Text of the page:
by Long Luu, member of VietLead
Formed in 2015, VietLead is a grassroots community organization in Philadelphia and South Jersey that is creating a new vision and strategy for community empowerment and social justice in the Vietnamese community. VietLead’s mission is to develop innovative solutions to improve health, increase sovereignty, and develop Vietnamese leadership in solidarity with communities of color. We do this through intergenerational farming; youth leadership; health navigation & direct services; policy advocacy; and civic engagement.
VietLead believes that developing cooperative businesses can be the location of developing important skills and capacities while creating an alternative economy for those most marginalised in our community: youth, English-limited adults, and refugee elders. Cooperatives also build off of informal cooperative practices have been long utilized in Southeast Asian communities, such as the Vietnamese practice of hui – a form of collective micro-lending that supports entrepreneurial business investments in our community. We are also a part of a cohort that has been supported by the Asian American Solidarities Economies Project under the National Coalition of Asian Pacific American Community Development Corporations (NCAPACD).
Our members are primarily comprised of alumni from past youth programs in order to create an avenue for politicized young adults to continue their political & community leadership and development. Long Luu, who was formerly a participant in youth programs and is now currently a college student, shares about his experiences so far: “My interests peaked for the co-op study because it was a way of sustainability for people to make a living and help the community at the same time. Before even learning anything about cooperatives, my mind was only exposed to the idea of capitalism and just working a regular 9-5 job — not something enjoyable or efficient in terms of creating a living and being involved with the community.”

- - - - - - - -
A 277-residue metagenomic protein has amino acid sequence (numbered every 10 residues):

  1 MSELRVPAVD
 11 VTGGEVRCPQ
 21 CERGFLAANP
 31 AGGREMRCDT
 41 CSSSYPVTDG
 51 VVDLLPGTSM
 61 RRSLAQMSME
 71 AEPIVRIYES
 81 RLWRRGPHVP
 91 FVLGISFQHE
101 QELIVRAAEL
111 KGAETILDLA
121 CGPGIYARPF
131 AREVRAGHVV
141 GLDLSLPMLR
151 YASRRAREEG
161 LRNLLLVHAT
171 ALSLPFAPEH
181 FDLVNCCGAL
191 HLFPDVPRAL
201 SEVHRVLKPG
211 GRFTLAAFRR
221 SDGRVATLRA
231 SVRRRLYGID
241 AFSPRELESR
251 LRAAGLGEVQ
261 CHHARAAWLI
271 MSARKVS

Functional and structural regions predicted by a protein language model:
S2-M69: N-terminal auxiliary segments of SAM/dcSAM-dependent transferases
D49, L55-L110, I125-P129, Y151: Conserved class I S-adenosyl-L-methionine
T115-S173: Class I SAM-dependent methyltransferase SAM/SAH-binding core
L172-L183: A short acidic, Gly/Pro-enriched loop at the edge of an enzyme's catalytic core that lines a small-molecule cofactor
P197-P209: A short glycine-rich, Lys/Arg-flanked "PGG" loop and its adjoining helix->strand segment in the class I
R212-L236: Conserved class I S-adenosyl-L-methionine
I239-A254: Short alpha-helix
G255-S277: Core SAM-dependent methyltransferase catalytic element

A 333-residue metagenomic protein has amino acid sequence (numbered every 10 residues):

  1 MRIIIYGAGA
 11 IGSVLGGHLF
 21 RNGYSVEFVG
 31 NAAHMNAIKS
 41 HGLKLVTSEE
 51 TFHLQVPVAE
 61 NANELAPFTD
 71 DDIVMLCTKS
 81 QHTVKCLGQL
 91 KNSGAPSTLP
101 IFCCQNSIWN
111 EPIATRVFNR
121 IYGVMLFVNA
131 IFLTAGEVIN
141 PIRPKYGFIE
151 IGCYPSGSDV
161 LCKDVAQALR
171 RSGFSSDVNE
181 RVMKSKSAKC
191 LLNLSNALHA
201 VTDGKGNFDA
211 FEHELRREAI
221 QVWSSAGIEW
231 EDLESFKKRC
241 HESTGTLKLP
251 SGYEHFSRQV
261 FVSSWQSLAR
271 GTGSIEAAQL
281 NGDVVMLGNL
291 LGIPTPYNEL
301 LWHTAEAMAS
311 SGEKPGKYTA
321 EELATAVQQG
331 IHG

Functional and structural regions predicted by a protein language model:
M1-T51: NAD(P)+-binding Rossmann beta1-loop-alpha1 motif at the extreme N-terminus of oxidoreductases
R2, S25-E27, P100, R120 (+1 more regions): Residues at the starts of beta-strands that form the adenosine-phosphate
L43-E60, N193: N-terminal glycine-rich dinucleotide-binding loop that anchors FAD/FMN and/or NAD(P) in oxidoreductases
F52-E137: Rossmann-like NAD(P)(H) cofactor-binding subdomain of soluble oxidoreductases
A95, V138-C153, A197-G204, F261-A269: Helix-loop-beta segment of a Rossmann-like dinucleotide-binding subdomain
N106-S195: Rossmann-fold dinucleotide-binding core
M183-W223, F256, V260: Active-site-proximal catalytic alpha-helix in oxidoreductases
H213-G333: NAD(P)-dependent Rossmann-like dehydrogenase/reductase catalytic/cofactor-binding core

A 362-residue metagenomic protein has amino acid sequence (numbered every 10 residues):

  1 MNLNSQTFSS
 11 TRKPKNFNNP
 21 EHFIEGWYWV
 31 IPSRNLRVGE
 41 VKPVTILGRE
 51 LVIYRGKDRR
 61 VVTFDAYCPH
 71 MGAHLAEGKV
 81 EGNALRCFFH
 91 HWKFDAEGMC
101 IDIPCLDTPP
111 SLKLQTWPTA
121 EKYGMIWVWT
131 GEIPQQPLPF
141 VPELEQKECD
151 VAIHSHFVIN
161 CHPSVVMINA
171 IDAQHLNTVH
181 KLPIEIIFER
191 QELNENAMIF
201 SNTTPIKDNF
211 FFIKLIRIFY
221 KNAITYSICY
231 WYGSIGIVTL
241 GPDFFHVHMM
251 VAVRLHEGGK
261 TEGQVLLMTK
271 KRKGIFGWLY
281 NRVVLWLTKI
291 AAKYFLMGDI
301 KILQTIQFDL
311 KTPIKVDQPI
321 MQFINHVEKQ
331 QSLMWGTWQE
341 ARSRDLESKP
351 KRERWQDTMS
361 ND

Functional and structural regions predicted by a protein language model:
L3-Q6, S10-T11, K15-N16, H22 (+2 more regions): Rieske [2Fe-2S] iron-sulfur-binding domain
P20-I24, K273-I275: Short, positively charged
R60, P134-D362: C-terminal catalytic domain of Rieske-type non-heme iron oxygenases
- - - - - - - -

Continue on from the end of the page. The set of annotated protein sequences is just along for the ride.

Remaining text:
“Studying together in the group has led me to learn that cooperatives are just more than businesses to help with sustainability and creating a workspace catered to the community and people within the workspace. It is a space put together for people part of the cooperative to make decisions, plan, work, and support each other. I guess the main keyword to summarize everything would be TOGETHERNESS. While support is another strong word, togetherness is really what makes a cooperative, a cooperative. If we never worked with people, as an individual we would get nowhere. Being able to put resources and bringing people together is how we as individuals grow, and how the community grows.”
Our study sessions have investigated the history of coops in Vietnam and in communities of color, how to build a worker-led nonprofit with cooperative principles, and how to practice anti-oppressive cooperation. Our team has a strong focus in food-related cooperatives and we are studying cafes, street-food markets, farms, and a community kitchen.